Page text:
The political reign of the Cojuangcos started in the 19th century (What’s new, 2010) with Danding’s grandfather, Melecio Cojuangco as the Representative of the 1st district of Tarlac on the 1st Philippine Legislature back in 1907 (Cojuangco Clan, 2007). Nevertheless, the way the Cojuangcos carved both in business and in politics can help the future generation of Cojuangcos in preserving their name in both fields. However, not all political dynasties enter the business sector in the country, such as the Belmontes in Quezon City, leading them are the Belmonte patriarch, Feliciano Belmonte, Jr. , who is the current Speaker of the House of Representatives and has been in the political world since 1992 being also the Speaker of the House of Representatives. Moreover, he served Quezon City for three successive terms, specifically from 2001 to 2010 (Vera Files, 2013) and was awarded by the Local Government Leadership Awards the Most Outstanding Mayor of the Philippines during his term (Leadership Information, n. d. ).

Following his footsteps in the political world is his daughter, Maria Josefina Belmonte, famously known as Joy Belmonte to her constituents being the two-time Vice Mayor in Quezon City, the same municipality that her father served for a long time (Vera Files, 2013). She has also been involved in many advocacies such as the Quezon City Protection Center for Women, Children and LGBT as well as YGREEN QC or Youth for a Green Quezon City (Vice Mayor, n. d. ).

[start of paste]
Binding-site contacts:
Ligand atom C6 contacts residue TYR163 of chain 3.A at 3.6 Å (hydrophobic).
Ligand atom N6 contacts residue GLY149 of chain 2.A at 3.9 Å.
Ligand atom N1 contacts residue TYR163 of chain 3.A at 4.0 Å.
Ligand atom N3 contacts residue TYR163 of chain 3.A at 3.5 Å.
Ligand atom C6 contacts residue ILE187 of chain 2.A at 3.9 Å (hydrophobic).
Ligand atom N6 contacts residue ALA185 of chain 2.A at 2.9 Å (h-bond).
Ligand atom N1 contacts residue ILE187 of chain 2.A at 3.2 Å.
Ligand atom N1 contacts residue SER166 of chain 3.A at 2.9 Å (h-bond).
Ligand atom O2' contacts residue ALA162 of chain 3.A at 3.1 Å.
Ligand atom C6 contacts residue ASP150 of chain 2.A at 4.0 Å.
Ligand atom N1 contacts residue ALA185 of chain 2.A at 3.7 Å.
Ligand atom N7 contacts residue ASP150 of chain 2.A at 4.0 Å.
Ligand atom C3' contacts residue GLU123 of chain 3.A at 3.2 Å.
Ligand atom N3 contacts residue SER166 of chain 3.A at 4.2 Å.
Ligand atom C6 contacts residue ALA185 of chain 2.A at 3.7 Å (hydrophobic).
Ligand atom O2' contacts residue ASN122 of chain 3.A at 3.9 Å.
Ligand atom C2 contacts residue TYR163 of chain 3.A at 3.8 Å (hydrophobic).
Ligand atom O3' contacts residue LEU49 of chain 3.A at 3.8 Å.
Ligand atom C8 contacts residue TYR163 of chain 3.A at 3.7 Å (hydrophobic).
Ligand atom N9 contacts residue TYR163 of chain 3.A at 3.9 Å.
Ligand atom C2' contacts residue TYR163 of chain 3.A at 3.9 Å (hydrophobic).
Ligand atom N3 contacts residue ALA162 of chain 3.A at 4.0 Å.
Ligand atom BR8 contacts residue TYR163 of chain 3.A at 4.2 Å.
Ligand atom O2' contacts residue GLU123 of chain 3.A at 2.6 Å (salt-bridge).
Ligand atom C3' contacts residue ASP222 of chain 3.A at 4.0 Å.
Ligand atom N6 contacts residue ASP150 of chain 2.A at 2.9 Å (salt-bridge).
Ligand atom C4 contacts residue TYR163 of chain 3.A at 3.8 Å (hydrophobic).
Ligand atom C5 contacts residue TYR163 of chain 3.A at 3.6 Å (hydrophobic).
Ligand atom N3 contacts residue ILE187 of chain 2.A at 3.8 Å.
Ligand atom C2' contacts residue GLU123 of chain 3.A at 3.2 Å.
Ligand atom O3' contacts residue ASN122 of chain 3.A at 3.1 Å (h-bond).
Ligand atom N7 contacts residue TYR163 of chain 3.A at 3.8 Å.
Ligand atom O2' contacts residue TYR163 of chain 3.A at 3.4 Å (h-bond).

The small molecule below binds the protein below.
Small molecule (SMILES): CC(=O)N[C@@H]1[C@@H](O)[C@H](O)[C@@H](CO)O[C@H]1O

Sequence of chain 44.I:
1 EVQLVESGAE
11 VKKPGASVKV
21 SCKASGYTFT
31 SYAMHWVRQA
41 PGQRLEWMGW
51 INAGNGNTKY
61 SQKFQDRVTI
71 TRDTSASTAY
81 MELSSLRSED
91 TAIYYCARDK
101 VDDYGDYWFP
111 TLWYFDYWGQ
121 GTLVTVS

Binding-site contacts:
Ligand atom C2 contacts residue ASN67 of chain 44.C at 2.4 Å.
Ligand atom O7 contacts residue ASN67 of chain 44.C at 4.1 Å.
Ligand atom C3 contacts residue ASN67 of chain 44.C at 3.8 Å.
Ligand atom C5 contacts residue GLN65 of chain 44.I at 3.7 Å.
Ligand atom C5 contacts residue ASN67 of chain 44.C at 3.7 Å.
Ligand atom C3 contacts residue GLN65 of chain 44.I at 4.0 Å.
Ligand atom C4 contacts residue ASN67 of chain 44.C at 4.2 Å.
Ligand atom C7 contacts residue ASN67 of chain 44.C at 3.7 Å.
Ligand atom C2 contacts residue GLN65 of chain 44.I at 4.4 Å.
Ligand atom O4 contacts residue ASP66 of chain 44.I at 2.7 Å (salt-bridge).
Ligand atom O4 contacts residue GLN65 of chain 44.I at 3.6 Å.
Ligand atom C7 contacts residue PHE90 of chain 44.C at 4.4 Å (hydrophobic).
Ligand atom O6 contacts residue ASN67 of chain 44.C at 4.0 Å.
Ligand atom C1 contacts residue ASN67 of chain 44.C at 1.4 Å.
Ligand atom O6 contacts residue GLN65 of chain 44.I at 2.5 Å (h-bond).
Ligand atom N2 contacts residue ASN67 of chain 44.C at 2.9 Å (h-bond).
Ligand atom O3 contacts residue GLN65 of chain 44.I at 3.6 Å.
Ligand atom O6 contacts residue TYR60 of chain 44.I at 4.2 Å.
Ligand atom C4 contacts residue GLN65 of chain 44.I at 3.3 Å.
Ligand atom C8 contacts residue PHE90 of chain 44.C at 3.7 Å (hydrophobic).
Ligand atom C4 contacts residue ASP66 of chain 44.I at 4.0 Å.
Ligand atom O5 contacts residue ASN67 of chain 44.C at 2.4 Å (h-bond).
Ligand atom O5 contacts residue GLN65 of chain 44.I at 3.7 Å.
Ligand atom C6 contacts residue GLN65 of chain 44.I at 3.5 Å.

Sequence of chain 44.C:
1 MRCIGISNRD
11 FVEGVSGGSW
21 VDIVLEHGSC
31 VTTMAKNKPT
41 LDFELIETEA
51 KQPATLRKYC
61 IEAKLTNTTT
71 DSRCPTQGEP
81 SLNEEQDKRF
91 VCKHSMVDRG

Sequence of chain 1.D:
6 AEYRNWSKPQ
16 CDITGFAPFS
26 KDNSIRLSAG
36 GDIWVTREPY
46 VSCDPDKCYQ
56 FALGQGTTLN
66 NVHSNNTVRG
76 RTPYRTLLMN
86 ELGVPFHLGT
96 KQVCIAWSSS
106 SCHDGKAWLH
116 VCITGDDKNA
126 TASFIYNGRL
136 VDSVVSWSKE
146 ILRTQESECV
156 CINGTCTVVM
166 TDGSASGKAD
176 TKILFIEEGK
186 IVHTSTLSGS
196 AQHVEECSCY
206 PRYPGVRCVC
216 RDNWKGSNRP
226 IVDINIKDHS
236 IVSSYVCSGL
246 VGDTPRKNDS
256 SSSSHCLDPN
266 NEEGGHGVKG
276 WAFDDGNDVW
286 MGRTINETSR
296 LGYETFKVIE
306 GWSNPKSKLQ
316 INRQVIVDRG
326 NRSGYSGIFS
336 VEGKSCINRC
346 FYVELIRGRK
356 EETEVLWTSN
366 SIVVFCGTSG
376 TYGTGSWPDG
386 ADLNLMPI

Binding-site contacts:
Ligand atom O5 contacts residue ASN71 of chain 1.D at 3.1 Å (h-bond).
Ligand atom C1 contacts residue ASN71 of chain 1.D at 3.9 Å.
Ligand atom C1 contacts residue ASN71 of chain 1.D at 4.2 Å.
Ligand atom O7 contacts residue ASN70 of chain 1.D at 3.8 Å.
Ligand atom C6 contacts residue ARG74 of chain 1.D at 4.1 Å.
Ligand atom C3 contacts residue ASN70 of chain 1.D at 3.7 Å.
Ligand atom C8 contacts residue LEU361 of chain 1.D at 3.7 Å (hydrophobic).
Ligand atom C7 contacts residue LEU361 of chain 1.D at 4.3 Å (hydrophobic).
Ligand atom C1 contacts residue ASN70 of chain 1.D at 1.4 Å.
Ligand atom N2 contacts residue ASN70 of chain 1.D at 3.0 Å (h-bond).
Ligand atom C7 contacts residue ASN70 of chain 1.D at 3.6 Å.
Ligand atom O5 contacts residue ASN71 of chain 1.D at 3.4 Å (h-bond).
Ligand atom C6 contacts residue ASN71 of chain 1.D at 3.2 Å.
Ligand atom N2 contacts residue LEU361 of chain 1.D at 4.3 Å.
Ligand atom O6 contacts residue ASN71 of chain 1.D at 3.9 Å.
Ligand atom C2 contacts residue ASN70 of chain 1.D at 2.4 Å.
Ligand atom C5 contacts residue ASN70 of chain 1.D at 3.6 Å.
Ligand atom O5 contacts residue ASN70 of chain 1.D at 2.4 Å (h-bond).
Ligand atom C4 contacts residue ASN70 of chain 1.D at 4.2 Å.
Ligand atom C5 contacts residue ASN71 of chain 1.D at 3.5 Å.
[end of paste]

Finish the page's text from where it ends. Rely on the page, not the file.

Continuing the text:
This father and daughter duo is a perfect example that not all dynasties in politics have conquered the economy of the country as well. Secondly, political dynasties create a gap between citizens and authorities. Political dynasties have been creating private armies to intimidate rivals in politics thus intimidating its constituents to ask for help to authorities when they need one (Kenewas & Trajano, 2013). Furthermore, with their power, they can manipulate sectors in the government thus creating the abuse of the absence of check and balance (Simbulan, 2007).

Many political dynasties are known for holding agencies in the government secretly to sustain their political power, creating alliances to those agencies to keep their power in place, just like what former president Gloria Arroyo who is also a part of a political dynasty, did on the 2004 general elections for instance, where she called Commission on Election Commissioner Virgilio Garcillano to manipulate the votes of the presidential elections in some of the parts of the country.

Evidently, transparency among the votes was blocked because of this event. Former Gloria Arroyo is also a part of a political dynasty, starting with her father, who also became President of this country, Diosdado Macapagal and two of her sons are in the politics as well. On the contrary, being a member of a political dynasty doesn’t mean corruption and manipulation automatically, there are still good members of dynasties who serve well in the world of politics (Facts on Political Dynasties, 2013).